Home' HR Monthly : October 2016 Contents 38
Anybody in the organisation, and individuals paid by the business
as advisers, can also be named as an accessory and fined.
“You can be penalised and issued with a civil penalty of up to
$10,800 dollars per breach,” Napper says.
You might also be required to pay the unpaid wages, if that was
the natu re of the breach. “That payment could potentially dwarf
the civil penalties that are imposed,” Napper says.
“So you’ve got these significant financial penalties, but beyond
that you have massive reputational damage and loss to your
professional standing by being publicly named, which is another
feature of the Ombudsman’s activities. Naming and shaming is
very much a part of this exercise and it is one that, in many ways,
has the most impact.”
“One might suggest,” James said, “if you were wanting to keep
your organisation out of the courts and the newspapers, that there
has never been a better time to ensure you are giving holistic and
sound advice about compliance with workplace laws.”
Should the HR profession feel some shame in the fact that the
Ombudsman’s office is having to announce a strategy to police
the actions of individuals in HR? Is it an indication that things are
going wrong and that stricter regulation is required?
Alexander thinks not. “I think it is just about expanding the
knowledge of HR people,” he says. “The intent was not to say,
‘ You are all bad people and we are sending our inspectors out.’
The Ombudsman’s office has simply identified issues that they
want to ensure we are aware of, because they don’t want us to
get caught up in some sort of problem. If you are unsure, they are
saying, speak to us or speak to somebody else. Make sure you’re
not at risk. I think that was the point.”
Who then does an HR specialist approach for advice if they feel
the business they work for, or the client to whom they consult, is
behaving in a questionable manner?
Alexander suggests calling AHRI’s assistance line for general
advice. “Organisations will often belong to an employer
association, which offers expert advice in this area, or they may
seek their own legal advice,” he says. “Finally, the Ombudsman
made it quite clear that her office is also happy to speak with
anybody concerned about the behaviour of a business.”
“Above all,” the Ombudsman stressed, “you must explain the
rules to your clients, make it clear when they are in danger of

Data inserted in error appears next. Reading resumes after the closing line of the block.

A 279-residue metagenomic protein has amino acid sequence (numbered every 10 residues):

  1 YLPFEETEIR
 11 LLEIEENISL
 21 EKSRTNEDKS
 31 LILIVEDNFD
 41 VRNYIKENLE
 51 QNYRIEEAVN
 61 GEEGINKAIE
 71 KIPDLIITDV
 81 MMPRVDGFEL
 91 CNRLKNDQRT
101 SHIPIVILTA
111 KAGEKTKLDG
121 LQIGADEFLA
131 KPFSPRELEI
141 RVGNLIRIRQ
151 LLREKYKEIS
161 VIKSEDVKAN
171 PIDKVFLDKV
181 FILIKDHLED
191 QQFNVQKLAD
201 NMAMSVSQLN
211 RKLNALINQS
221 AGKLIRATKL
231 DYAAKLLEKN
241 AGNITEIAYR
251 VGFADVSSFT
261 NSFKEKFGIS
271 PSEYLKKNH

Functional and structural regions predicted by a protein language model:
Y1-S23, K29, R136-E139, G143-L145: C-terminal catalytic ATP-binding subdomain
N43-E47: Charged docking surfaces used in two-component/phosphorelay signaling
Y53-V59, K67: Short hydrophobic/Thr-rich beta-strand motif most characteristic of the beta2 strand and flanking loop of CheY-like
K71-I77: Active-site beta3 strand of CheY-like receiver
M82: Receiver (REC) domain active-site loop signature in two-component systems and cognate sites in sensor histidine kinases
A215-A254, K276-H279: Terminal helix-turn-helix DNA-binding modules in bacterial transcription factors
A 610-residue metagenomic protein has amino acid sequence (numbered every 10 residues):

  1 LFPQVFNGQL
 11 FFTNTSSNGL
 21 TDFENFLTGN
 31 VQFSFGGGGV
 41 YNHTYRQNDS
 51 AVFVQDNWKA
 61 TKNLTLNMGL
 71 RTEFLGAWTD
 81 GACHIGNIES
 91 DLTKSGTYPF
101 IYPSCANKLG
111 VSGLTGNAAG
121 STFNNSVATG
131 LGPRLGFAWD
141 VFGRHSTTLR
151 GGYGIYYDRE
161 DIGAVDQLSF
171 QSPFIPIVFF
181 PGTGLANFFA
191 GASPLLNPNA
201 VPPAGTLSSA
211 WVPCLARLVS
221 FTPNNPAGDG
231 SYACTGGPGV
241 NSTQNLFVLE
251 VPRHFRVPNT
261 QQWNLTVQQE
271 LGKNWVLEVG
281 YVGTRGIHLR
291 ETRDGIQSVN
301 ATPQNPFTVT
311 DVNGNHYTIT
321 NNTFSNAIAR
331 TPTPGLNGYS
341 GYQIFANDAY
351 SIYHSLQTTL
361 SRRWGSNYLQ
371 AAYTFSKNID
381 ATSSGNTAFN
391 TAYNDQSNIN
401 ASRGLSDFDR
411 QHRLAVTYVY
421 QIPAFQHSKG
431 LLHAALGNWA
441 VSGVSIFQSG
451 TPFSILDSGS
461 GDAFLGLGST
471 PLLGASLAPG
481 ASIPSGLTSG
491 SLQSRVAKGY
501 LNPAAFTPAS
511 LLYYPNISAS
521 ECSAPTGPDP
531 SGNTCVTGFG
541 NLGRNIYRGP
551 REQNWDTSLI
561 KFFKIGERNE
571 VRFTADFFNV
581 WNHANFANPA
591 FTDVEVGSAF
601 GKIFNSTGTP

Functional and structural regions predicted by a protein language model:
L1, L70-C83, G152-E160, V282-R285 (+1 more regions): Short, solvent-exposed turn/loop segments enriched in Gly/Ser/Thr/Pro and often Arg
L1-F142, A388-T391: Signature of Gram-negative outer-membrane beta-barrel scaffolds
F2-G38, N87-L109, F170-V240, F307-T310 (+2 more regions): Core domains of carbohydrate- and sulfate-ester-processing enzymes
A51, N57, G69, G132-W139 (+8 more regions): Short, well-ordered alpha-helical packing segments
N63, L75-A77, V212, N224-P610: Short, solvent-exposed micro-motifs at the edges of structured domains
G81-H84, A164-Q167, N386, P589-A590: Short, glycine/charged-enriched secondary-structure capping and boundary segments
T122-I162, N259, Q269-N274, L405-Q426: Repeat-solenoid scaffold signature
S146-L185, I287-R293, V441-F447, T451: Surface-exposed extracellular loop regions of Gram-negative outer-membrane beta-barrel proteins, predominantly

breaking them and not become involved in breaches of the law
yourself. In the case of workplace laws, if you are involved in
facilitating a breach of the law, you are personally at risk of being
found to be an accessory.”
to hire a person
Lower staff turnover rate
A person with a vision impairment
is more likely to show loyalty to
an employer, giving you a lower
turnover rate and a lower overall
cost of employment.
Due to the access challenges they
face every day, people with vision
impairment tend to be great
problem-solvers, flexible and
Less workplace incidents
People with a disability are far less
likely to have an accident at work
than their peers.
More days at work
People with a disability have lower
levels of absenteeism and use less
sick leave than their colleagues.
Diversity = good business
A more diverse workforce will
effectiveness. It will lift morale and
enhance productivity. In short,
diversity is good for business.
An untapped workforce
You are looking to recruit a new
employee for your business, but what if an
applicant is blind or vision impaired?
Understandably, you may initially question
how they can possibly do the job that you
advertised for – how would they read emails
or find their way to work?
You may also think, “What about
the extra costs and the changes
that I will have to make to my
To alleviate your concerns,
Guide Dogs NSW/ACT has
developed a handy guide to
highlight the benefits of employing
someone who is blind or vision impaired,
and provide solutions to common concerns.
These job-seekers are loyal, great
problem-solvers and can provide an
inspiration to your workforce.
All they need is an opportunity!
To download our free Employers’ guide for hiring
people who are blind or vision impaired please
“YOU MUST TELL CLIENTS WHEN
THEY ARE IN DANGER OF
BREAKING THE RULES AND NOT
BECOME INVOLVED IN BREACHES
OF THE LAW YOURSELF.”
NATALIE JAMES FAHRI , FAIR WORK OMBUDSMAN
GET PROFESSIONAL COVER
AHRI professional members are automatically protected by
AHRI ProCover insurance as long as their membership is
current. ProCover provides a limit of $5 million for any one
claim and $10 million in the aggregate. See policy for
conditions applying to consultant members.
14/09/2016 4:57 pm
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